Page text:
The Cockerell and Son Bindery is celebrated for their unique style of paper marbling, developed by Sandy Cockerell. He took the tradition of handmade marbled papers and found a way to produce the strikingly complex designs at high speeds and volumes. We have reproduced one of these iconic marbled papers here.
For nearly a century, the Cockerell family name represented a tradition of high-quality bookbinding and unique marbled paper design. When we first launched the Paperblanks brand back in 1992, it was their iconic decorative papers that we turned to as one of our foundational journal covers. Now, over 30 years after that first release, we are honoured to bring a Cockerell design back to our collection.
This technique was developed by the late Sydney (Sandy) Morris Cockerell, who found inspiration in a paper dyeing tradition that can be traced to Turkey and the Far East. Sandy was the son of Douglas Bennett Cockerell, who began the London-based business after being introduced to the book arts by William Morris of Kelmscott Press. Douglas quickly rose to the top of the profession, writing Bookbinding and the Care of Books in 1901, a manual still in print and referenced today. Significantly, one student of the book was Sybil Pye, the great Art Deco bookbinder behind our Sybil Pye Bindings series.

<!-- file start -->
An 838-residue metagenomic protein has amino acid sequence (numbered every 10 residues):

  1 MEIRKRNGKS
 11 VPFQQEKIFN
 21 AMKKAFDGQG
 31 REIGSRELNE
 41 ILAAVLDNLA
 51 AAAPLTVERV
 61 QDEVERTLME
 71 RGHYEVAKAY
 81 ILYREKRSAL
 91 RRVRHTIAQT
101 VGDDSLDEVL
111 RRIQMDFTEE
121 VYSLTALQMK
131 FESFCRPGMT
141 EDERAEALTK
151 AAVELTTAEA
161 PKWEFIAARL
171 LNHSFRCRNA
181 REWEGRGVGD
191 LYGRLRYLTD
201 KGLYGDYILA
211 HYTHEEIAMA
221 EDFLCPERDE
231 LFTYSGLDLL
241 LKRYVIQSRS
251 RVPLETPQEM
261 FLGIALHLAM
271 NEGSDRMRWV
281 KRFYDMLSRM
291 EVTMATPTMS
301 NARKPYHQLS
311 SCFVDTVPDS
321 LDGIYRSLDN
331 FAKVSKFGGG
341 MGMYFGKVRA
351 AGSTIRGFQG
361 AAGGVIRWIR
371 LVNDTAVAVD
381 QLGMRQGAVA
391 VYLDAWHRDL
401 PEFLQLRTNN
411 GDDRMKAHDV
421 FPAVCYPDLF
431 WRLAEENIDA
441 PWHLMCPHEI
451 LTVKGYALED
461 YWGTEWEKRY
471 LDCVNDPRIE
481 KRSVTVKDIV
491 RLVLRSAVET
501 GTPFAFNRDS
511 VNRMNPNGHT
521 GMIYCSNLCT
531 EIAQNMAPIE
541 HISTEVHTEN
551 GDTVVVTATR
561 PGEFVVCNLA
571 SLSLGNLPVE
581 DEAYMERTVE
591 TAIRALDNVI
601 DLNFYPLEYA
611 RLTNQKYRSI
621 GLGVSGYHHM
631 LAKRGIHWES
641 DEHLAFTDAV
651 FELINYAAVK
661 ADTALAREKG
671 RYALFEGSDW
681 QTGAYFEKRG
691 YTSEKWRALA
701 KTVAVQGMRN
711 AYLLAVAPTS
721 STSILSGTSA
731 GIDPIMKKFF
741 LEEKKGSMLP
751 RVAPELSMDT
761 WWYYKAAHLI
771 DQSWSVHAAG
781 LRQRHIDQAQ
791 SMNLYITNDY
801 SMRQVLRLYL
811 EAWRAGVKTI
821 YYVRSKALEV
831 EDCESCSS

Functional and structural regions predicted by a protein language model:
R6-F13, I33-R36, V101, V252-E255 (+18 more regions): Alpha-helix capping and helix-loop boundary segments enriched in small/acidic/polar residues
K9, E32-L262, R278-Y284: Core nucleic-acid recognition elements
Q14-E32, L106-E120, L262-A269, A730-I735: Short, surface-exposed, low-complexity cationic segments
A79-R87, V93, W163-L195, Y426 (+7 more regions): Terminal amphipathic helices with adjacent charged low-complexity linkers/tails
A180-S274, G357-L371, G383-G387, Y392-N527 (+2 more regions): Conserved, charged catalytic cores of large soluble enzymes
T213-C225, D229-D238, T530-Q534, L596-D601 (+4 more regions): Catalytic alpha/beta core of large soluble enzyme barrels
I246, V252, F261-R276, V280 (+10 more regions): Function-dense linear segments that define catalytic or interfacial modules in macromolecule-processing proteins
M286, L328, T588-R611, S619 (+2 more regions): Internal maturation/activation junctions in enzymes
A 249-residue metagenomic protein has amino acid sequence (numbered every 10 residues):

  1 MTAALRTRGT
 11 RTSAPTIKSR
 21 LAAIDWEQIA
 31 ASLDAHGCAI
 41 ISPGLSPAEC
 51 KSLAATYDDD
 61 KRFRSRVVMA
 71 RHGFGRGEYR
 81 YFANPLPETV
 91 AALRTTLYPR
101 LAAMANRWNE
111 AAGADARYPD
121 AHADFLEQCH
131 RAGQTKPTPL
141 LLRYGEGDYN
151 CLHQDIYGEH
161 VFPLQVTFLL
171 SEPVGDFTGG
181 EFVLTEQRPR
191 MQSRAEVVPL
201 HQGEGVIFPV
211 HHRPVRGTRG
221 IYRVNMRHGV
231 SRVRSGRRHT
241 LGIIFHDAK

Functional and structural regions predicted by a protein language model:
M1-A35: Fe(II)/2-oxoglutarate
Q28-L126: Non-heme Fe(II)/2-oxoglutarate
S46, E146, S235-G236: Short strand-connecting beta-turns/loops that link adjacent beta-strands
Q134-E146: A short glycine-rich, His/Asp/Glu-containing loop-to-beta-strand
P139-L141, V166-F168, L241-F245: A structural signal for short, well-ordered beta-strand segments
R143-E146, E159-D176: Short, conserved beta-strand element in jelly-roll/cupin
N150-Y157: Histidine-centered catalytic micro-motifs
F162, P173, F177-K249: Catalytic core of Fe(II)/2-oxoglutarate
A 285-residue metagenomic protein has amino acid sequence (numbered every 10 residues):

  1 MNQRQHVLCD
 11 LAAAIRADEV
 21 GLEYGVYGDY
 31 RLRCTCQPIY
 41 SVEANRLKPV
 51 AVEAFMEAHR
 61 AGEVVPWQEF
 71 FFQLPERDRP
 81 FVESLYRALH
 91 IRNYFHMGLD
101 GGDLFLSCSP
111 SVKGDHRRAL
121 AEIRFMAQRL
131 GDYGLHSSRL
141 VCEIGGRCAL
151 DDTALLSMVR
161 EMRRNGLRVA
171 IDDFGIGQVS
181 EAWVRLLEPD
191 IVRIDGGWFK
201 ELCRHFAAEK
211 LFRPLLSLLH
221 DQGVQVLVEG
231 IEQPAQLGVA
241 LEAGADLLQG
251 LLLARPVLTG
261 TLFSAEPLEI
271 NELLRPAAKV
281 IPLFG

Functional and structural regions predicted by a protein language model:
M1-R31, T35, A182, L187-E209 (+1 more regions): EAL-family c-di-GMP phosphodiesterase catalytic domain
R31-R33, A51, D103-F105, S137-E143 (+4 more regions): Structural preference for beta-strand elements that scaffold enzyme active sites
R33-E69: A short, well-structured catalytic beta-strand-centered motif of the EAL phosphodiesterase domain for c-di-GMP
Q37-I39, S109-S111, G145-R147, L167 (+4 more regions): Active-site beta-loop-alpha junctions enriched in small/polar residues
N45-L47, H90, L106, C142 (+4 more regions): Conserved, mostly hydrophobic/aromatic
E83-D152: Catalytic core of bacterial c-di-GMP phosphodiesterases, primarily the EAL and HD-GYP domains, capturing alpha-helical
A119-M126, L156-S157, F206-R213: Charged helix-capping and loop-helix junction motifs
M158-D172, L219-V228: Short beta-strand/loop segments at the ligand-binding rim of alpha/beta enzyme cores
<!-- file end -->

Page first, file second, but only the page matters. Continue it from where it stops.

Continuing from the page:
Today, Cockerell and Son is best remembered for Sandy Cockerell’s marbled papers. Described by many as a “latter-day Leonardo,” Sandy Cockerell took this painstaking handicraft tradition and found a way to produce the decorative papers at high speeds and volumes. In this way he moved away from the Arts and Crafts mentality that his father and William Morris possessed and embraced the challenges and opportunities that mass production and technology can bring. He improved the design of existing equipment and created his own gadgets and tools when that which he needed did not exist. For his efforts, Sandy Cockerell was awarded an OBE and received an honourary doctorate from Cambridge, and there was even a 1970s documentary film about his work titled The Art of the Marbler.
Beyond the aesthetic beauty, what makes Cockerell marbled paper so special is that each and every piece is a unique original. Like katagami stencils, one must essentially destroy the pattern template to complete each print, so when the same pattern is carried out multiple times, it will slightly alter and evolve with each printing.
When looking to relaunch our Cockerell Marbled Paper series, we were especially drawn to this striking red, black and white pattern. We named it Rubedo, for a Latin word meaning “redness” which was adopted by alchemists to define the fourth and final major stage of a magnum opus. Rubedo therefore was seen as signalling the successful end of a great work, which we found fitting for writers and artists alike. We hope this wavy pattern and its unique history will inspire you too to think outside the box and push to follow your own creative passions.
M. R. James
Christina Najjar Tinx